CHINA Some rebound seen in HK travel, but boom still elusive


Some rebound seen in HK travel, but boom still elusive

China Daily

11:42, January 20, 2023

The train G5607 bound for Hong Kong is pictured at the Shenzhen North Railway Station in Shenzhen, South China's Guangdong province, Jan 15, 2023. Photo/Xinhua

Mainland residents visiting for family reunions; tourism uptick has to wait

The desire for overseas travel among mainland travelers is expected to drive a recovery of tourism in the Hong Kong Special Administrative Region this Spring Festival holiday after the slump caused by COVID-19 border controls.

Travel agencies have released encouraging reports, saying that the upcoming seven-day holiday — from Saturday to Friday, will see a boom of outbound travel to Hong Kong thanks to the optimized COVID-19 control policies initiated on Jan 8.

The latest figures from the online travel portal show that flight ticket bookings over the past week from the mainland to Hong Kong surged tenfold compared with the same period in the previous month. Travel bookings to the region doubled during the period.

The National Immigration Administration recently estimated that there would be 600,000 cross-boundary trips per day during the seven-day holiday at border checkpoints on the mainland, which represents twofold growth year-on-year. The figure is still only about 33 percent of that in 2019, before the onset of the epidemic.

Allowing for surging mainland travel demand, the Transport and Logistics Bureau of the SAR's government recently announced it would increase the number of railway tickets to Hong Kong from 14,000 per day to 20,000 per day from Wednesday. The line resumed operations on Jan 15 and initially offered 10,000 tickets per day.

The prices for attractions and hotels in Hong Kong have also shot up, according to travel agencies.On-demand retail portal Meituan said that as of Jan 15, hotel bookings for the Spring Festival holiday had risen 300 percent month-on-month on its platform and bookings for tourist attractions had surged by 1,000 percent. said that as of Jan 15, hotel bookings for the holiday had witnessed a year-on-year rise of 557 percent on its platform, with the average price of hotel bookings increasing by 109 percent.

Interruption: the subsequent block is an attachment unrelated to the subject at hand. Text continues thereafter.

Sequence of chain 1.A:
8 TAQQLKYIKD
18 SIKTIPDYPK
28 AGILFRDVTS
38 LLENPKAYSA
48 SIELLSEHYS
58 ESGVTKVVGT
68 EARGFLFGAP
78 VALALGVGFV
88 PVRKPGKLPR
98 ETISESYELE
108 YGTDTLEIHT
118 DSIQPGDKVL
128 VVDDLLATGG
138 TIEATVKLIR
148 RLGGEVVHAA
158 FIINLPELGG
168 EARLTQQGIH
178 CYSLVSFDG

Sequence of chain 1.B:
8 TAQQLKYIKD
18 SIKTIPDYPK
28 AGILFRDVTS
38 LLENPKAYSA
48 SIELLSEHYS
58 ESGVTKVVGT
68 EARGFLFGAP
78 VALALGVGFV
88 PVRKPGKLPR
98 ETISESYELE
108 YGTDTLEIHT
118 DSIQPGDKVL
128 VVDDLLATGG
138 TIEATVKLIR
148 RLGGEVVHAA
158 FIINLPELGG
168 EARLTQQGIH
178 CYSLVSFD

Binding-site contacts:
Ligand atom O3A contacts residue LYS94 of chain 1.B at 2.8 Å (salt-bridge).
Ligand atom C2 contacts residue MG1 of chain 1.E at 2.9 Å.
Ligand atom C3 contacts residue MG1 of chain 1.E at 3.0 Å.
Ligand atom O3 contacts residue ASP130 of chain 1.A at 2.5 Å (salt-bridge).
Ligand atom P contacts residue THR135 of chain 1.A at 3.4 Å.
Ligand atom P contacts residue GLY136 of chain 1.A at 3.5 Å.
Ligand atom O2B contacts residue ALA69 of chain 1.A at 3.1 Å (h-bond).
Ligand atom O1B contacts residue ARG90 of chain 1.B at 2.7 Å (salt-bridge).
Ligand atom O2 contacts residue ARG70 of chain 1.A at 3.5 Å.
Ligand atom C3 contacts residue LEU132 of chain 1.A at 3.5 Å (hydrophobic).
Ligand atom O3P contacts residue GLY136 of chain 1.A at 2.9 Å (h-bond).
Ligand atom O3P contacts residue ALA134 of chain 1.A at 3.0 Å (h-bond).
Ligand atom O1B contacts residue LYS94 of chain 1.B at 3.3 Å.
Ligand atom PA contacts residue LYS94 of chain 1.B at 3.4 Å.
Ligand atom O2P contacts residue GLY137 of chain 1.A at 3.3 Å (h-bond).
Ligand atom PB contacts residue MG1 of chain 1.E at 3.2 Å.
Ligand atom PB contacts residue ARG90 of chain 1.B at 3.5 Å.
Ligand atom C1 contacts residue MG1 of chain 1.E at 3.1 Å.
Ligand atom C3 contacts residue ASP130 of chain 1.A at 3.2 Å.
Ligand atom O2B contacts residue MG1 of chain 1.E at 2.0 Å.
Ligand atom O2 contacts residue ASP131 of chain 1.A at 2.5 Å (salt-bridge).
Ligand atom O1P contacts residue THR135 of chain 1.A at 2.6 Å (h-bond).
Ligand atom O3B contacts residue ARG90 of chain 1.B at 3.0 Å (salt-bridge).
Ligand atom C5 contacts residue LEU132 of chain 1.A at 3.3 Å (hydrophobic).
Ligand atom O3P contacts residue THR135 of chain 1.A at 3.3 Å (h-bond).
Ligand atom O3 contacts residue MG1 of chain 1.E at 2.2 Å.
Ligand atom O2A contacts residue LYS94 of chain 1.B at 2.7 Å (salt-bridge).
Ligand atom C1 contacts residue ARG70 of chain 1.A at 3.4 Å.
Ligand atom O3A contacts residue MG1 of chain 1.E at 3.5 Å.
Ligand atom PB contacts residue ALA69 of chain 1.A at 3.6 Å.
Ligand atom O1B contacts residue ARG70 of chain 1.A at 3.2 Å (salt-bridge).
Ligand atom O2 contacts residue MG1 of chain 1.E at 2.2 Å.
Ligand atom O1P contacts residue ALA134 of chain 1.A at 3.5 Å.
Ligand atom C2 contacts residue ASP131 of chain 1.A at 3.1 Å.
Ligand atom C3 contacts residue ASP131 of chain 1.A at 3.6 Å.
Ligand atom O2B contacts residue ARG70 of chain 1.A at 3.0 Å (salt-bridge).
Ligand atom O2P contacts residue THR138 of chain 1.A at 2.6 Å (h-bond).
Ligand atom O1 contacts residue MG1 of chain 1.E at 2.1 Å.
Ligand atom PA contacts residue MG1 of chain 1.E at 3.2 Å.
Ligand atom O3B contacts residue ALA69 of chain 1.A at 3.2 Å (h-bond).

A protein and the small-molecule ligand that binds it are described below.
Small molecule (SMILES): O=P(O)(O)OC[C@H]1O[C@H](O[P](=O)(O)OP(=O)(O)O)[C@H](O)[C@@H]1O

Cathrine Chan, a 34-year-old Shanghai resident, said that she will visit her grandparents in Hong Kong this holiday. "I applied for the pass on Jan 3. It has been three years since we last saw my grandparents because of the pandemic."

She said that it is necessary for mainland residents to make a reservation before traveling to Hong Kong and they must produce proof of a negative nucleic acid test result taken within 48 hours.

However, some industry insiders are taking a more cautious attitude to the region's tourism recovery.

Steve Huen Kwok-chuen, executive director of travel agency EGL Tours, said that Hong Kong's tourism sector won't see a big jump in the number of mainland tourists in the near future, as current travel policies still hold mainland visitors back.

He said the sector would see a greater rebound if online registration and COVID-19 nucleic acid tests were no longer required for travel between Hong Kong and the mainland.

"At the moment, mainland tourists are coming to Hong Kong mainly for family visits or business, and we won't see many tour groups for the time being," Huen said.

He doesn't expect a significant rebound in mainland tourists at least until this Fall, in time for the October Golden Week holiday.

Tourism to Hong Kong has been very badly hit for the last three years. According to the Hong Kong Tourism Board, the city received only 91,000 overseas travelers in 2021, a 97.4 percent drop from the 3.56 million who came in 2020.Back in 2019, the region received nearly 56 million visits.

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